It is therefore apparent that a need exists in the art for making a stolen computer system substantially unusable and/or making data in the stolen computer substantially inaccessible.
A system and method have been invented which make a stolen computer system substantially unusable and/or make data in the stolen computer substantially inaccessible. The method and system detect a communication to at least a first data processing system from at least a second data processing system. In response to detection of the communication from the at least a second data processing system, determination is made as to whether the at least a second data processing system is stolen. If it is determined that the at least a second data processing system is stolen, the at least a second data processing system is disabled.
The foregoing is a summary and thus contains, by necessity, simplifications, generalizations and omissions of detail; consequently, those skilled in the art will appreciate that the summary is illustrative only and is not intended to be in any way limiting. Other aspects, inventive features, and advantages of the present invention, as defined solely by the claims, will become apparent in the non-limiting detailed description set forth below. dr
The present invention may be better understood, and its numerous objects, features, and advantages made apparent to those skilled in the art by referencing the accompanying drawings.
FIG. 1 depicts a pictorial representation of a data-processing system which can be utilized in accordance with the method and system of an illustrative embodiment of the present invention.
FIG. 2 illustrates a representative hardware environment, which incorporates a graphical user interface, which can be utilized in accordance with the method and system of an illustrative embodiment of the present invention.
FIG. 3 shows a high-level component diagram depicting a data processing system which illustrates another environment wherein one or more embodiments of the present invention may be practiced.
FIG. 4 shows a pictographic diagram which illustrates the detection and disablement of a stolen computer system.
FIG. 5 depicts a pictographic diagram which illustrates the detection and disablement of a stolen computer system in different detail.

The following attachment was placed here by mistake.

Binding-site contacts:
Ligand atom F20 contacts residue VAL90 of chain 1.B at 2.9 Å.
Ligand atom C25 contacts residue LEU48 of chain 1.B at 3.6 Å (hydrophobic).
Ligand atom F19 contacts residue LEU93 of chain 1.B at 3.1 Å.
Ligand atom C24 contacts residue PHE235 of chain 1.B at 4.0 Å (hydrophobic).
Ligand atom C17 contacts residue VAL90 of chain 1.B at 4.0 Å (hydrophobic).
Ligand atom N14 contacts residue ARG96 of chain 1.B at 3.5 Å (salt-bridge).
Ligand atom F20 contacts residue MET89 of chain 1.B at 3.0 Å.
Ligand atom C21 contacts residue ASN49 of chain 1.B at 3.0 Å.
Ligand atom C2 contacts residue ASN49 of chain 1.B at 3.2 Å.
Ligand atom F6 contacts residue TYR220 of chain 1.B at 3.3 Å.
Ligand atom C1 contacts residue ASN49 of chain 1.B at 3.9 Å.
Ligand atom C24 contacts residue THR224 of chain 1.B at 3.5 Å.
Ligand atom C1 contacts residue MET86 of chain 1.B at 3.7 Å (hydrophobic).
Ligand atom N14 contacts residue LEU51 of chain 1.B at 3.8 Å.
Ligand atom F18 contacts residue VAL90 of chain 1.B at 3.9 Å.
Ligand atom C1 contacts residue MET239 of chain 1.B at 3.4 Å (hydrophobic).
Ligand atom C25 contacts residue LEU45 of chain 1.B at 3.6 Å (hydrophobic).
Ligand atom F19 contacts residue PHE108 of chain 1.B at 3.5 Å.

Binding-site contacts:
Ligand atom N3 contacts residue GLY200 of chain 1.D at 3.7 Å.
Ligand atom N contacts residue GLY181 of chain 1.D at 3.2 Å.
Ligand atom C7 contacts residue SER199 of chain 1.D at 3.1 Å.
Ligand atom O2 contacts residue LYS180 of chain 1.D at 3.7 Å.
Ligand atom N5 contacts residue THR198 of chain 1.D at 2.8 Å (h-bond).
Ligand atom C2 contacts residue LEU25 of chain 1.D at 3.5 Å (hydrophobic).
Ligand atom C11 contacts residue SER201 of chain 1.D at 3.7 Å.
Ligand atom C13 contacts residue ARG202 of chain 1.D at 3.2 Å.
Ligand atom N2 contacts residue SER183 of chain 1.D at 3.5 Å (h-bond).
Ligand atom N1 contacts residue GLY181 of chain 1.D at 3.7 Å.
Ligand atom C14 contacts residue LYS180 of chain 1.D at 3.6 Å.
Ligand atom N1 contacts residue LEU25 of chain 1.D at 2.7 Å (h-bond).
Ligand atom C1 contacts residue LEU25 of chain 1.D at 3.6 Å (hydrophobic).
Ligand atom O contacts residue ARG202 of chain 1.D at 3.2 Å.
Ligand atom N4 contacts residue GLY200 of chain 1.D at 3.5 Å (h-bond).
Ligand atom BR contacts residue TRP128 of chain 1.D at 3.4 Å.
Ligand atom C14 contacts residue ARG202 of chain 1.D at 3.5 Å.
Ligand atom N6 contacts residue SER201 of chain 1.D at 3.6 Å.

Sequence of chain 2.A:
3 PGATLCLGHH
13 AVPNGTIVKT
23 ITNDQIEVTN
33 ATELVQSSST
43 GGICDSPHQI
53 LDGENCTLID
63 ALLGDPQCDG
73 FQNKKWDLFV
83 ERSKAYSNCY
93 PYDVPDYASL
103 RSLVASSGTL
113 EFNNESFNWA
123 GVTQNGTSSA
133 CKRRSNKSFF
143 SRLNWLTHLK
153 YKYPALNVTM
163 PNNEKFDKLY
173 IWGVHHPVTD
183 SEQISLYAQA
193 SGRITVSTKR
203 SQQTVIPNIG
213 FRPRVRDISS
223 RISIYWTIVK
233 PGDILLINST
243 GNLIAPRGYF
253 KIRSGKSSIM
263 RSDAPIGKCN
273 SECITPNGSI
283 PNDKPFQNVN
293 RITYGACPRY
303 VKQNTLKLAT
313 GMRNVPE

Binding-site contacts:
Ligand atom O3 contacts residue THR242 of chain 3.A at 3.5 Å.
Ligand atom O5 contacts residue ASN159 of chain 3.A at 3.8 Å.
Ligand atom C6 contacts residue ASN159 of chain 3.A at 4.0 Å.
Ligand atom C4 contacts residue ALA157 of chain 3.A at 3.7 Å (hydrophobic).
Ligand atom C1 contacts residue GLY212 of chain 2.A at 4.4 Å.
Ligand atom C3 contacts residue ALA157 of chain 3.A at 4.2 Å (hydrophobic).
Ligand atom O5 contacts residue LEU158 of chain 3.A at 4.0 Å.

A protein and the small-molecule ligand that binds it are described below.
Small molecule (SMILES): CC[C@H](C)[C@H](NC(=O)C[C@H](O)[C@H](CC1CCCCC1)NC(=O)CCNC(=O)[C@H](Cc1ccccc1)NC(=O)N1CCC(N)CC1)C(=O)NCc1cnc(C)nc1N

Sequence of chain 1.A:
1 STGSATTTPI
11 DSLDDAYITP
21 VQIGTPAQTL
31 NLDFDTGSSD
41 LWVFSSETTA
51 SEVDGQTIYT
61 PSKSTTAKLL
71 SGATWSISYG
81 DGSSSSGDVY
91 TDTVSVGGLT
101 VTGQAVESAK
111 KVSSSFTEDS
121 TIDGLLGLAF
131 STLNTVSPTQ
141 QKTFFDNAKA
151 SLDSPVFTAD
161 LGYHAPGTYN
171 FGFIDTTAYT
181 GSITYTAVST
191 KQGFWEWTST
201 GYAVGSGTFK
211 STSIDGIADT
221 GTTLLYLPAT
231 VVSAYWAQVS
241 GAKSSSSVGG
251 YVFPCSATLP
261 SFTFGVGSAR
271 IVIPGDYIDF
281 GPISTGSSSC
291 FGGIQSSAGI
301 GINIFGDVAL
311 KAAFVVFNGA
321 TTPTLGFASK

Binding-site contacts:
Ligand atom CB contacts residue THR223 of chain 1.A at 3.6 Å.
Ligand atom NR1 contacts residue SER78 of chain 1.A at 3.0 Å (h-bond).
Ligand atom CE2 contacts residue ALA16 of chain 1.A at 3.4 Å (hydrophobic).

The use of the same reference symbols in different drawings indicates similar or identical items.
The following sets forth a detailed description of the best contemplated mode for carrying out the invention(s) described herein. The description is intended to be illustrative and should not be taken to be limiting. In addition, the following detailed description has been divided into sections (e.g., sections I-II) in order to highlight the invention(s) described herein; however, those skilled in the art will appreciate that such sections are merely for illustrative focus, and that the invention(s) herein disclosed typically draw support from multiple sections. Consequently, it is to be understood that the division of the detailed description into separate sections is merely done as an aid to understanding and is in no way intended to be limiting.
With reference now to the figures and in particular with reference now to FIG. 1, there is depicted a pictorial representation of a data-processing system which can be utilized in accordance with the method and system of an illustrative embodiment of the present invention. A graphical user interface system and method can be implemented with the data-processing system depicted in FIG. 1. A data processing system 120 is depicted which includes a system unit 122, a video display device 124, a keyboard 126, a mouse 128, and a microphone 148. Data processing system 120 may be implemented utilizing any suitable computer such as an IBM-compatible or an Apple-compatible computer.